7. Pixel Scroll 2/23/17 We Scroll Not Because It Is Easy, But Because It Is Hard
  8. Pixel Scroll 2/19/17 Put A Pinch Of Pixel Into Five Cups Of Scrolls And Knead Until It Becomes Lembas
  9. Pixel Scroll 2/27/17 That’s it! Scroll Over Man, Scroll Over!
  10. Pixel Scroll 2/12/17 Who Knows What Pixels Lurk In The Heart Of Scrolls?

Leading the list of non-Scrolls with the greatest readership was the report of Jon Del Arroz blowing the lid off BayCon’s effort to leave him off programming this year – although they had already invited him come back for 2018.  A true case of someone exposé-ing himself.

  1. Jon Del Arroz Off BayCon 2017 Program, Claims Decision Is Politically Motivated
  2. 2016 Locus Recommended Reading List Is Out
  3. Leading Critics Form Clarke Award “Shadow” Jury
  4. Ed Bryant (1945-2017)
  5. Corrected 2016 Nebula Nominees
  6. Oscar Gaffe Brings Back Memories of SF Award Blunders
  7. Weisskopf To Receive Solstice Award
  8. 2016 Nebula Award Nominees
  9. A Chance To Help Ted White
  10. Letter To A Higher Critic

Top 10 Posts of January 2017

Readers returned again and again to the most-viewed post this month to discuss Lou Antonelli’s claim that editors have been boycotting him. Traffic was stimulated by a visit from the author himself, who started by saying: “Hey Aaron, old chum, I knew you’d show up. I wanted to (sarcastically) thank you for all you did to help Donald Trump get elected President….”

Current events also stirred a strong response to John Hertz’ “A Nonconformist Among Noncomformists,” making it the most-read non-Scroll in January.

Here are the Top 10 posts for January:

  1. Pixel Scroll 1/5/17 But You Scroll One Lousy Pixel….
  2. Pixel Scroll 1/6/17 It Scrolls! It Pixels! It Makes Julienne Files!
  3. Pixel Scroll 1/4/17 Four Scrolls And Seven Pixels Ago
  4. Pixel Scroll 1/29/17 Have Space Suit, Would Travel, But Ain’t Got No Visa
  5. Pixel Scroll 1/26/17 What Is The Pixel Capacity Of A European Scroll? Laden or Unladen? Aaargh!
  6. Pixel Scroll 1/19/17 She’s Got Electric Trolls, A Pixel Scroll
  7. Pixel Scroll 1/7/17 And Someday, If I Can, I’m Gonna Be A Pixel Scroller Just Like My Old Man
  8. Pixel Scroll 1/11/17 Ask Not What Your Pixel Can Scroll For You; Ask What You Can Scroll For Your Pixel
  9. A Nonconformist Among Nonconformists
  10. Pixel Scroll 1/9/17 Old King Cole Had A Merry Old Scroll

And here are the most-viewed posts, Scrolls excluded.

  1. A Nonconformist Among Nonconformists
  2. Herding Puppies
  3. The Big Three and a Lesson About Fixing Things Wrong
  4. Survey of International Science Fiction and Fantasy Fans About The Hugo Awards and the Puppies Controversy
  5. 2017 Hugo Nominations Open
  6. Take Online Survey of Shortlisted YA Award Titles
  7. “Marvelous Nerd Year’s Eve” Joins Ranks of Failed Media Conventions
  8. A Speculative Kerfuffle
  9. On Another Tentacle
  10. Peter Weston (1943-2017)

Carl Slaughter Hugo Eligibility Post

By Carl Slaughter: 2016 was a good year. 225 interviews, features, profiles, reviews, essays, editorials, and news tips in three major fanzines, File 770, SF Signal, and Amazing Stories.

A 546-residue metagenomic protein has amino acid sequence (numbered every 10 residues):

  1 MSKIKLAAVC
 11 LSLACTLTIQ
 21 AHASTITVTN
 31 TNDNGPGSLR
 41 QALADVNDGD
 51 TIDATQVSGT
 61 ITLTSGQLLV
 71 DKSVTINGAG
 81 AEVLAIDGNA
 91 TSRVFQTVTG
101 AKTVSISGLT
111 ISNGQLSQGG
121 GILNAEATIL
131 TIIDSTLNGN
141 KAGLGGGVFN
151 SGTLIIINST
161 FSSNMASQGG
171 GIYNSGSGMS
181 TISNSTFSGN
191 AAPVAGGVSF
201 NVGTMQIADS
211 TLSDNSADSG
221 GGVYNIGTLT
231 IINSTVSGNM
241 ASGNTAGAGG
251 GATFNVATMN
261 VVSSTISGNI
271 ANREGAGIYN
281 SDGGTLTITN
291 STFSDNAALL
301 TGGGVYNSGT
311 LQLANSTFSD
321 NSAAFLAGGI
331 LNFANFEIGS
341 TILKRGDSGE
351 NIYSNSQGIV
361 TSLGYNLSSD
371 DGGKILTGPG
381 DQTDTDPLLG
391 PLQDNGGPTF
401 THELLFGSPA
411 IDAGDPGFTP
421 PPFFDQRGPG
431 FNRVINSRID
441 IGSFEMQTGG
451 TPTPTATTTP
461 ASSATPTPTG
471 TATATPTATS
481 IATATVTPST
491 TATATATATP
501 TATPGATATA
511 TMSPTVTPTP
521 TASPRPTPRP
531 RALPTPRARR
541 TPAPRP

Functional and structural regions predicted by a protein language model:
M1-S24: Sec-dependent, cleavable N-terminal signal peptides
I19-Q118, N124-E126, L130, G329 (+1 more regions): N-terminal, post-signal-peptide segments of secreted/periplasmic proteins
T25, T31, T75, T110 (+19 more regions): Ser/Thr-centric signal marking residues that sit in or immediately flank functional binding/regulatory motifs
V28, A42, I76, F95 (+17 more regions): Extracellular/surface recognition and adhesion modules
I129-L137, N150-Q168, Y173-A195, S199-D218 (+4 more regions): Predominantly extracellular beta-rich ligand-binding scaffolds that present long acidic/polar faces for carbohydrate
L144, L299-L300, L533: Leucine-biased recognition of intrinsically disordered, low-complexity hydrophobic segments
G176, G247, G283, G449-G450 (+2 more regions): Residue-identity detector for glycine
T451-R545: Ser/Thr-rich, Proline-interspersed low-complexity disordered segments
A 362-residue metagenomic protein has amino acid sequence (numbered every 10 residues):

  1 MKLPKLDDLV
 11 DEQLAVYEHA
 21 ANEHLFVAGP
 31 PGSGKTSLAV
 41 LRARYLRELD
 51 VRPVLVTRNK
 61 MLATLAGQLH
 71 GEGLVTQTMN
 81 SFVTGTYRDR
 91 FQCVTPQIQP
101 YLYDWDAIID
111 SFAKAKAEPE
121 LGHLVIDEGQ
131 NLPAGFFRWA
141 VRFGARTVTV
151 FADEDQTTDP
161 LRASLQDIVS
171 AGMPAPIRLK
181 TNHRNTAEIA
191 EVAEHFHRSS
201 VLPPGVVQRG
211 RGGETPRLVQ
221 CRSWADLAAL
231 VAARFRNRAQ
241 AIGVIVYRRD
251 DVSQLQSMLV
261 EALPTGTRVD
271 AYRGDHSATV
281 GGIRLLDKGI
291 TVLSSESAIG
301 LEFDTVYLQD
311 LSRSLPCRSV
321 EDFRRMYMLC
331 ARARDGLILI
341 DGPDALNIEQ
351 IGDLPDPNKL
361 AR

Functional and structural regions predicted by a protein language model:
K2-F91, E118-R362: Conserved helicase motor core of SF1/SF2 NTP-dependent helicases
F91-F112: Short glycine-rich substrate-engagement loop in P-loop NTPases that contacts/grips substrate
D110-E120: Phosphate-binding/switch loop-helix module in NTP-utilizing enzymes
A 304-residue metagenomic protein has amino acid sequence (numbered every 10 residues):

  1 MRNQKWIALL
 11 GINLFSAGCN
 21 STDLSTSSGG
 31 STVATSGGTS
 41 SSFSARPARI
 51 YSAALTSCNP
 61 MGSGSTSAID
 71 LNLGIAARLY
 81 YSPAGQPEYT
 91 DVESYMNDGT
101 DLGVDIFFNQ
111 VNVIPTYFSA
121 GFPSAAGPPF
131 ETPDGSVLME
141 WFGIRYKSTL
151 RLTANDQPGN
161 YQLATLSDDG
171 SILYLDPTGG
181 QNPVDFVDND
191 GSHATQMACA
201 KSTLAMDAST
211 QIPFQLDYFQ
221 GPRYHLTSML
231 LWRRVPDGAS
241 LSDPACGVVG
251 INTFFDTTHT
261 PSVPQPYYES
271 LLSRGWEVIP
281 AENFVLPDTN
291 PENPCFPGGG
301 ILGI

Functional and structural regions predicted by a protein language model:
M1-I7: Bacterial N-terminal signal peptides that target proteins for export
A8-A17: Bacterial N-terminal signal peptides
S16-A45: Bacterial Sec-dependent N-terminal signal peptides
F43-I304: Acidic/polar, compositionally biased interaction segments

Ken Liu and Cixin Liu at the Autograph Session during SFWA Nebula Weekend 2015.

Ken Liu and Cixin Liu at the Autograph Session during SFWA Nebula Weekend 2015.

This includes the first English interview with Liu Cixin (Liu Cixin, The 3 Body Problem, and the Growth of SF in China), exclusive author commentary from Michael Swanwick (Swanwick Sets the Frame for his Mongolian Wizard Series; and Michael Swanwick On His (Many) Short Story Collections); interviews with Ann Leckie, Tina Connolly, Jason Sanford, Kris Rusch, Dean Wesley Smith (man that guy cranks out the volume), Kevin J. Anderson (man that guy cranks out the volume), Jonathan Maberry (man that guy cranks out the volume), and Mike Resnick (man that guy cranks out the volume); editors and publishers of Clarkesworld (Neil Clarke), Starship Sofa (Jeremy Szal), Escape Pod (Alasdair Stuart), and Amazing Stories (Steve Davidson); so many SWFA and HWA administrators and former administrators I lost count (M.C.A. Hogarth, Kate Baker, Lee Martindale); a couple of game pioneers; a couple of Hollywood script writers and novelizers; and a fistful of awesome debut authors.

Ann Leckie

Ann Leckie

Features on a horde of series and trilogy authors, including the Joe Ledger, Hard Luck Hank, Young Wizards, and Shannara series. Several anthologies and encyclopedias. Popular discussions about cover art (Describe Your Favorite Cover Art) and piracy. Fascinating and controversial memories from Ray Bradbury (Ray Bradbury and the Power of the Subconscious in Storytelling; Ray Bradbury Versus the Idiots.)

Launched a series of guest essays (Rick Deckard: Overrated!, Carl Slaughter’s Open Letter to the CEO of Google; Techno Dystopia Premise; Fiction Philosophy) and a series about themed stories by debut authors.

None of this would have been possible without Mike Glyer, whose feature designs are second only to John DeNardo and whose turnaround time is blinding compared to other zine editors. Mike has been working hard to expand news coverage of books. 2016 is equally the fruit of his labor.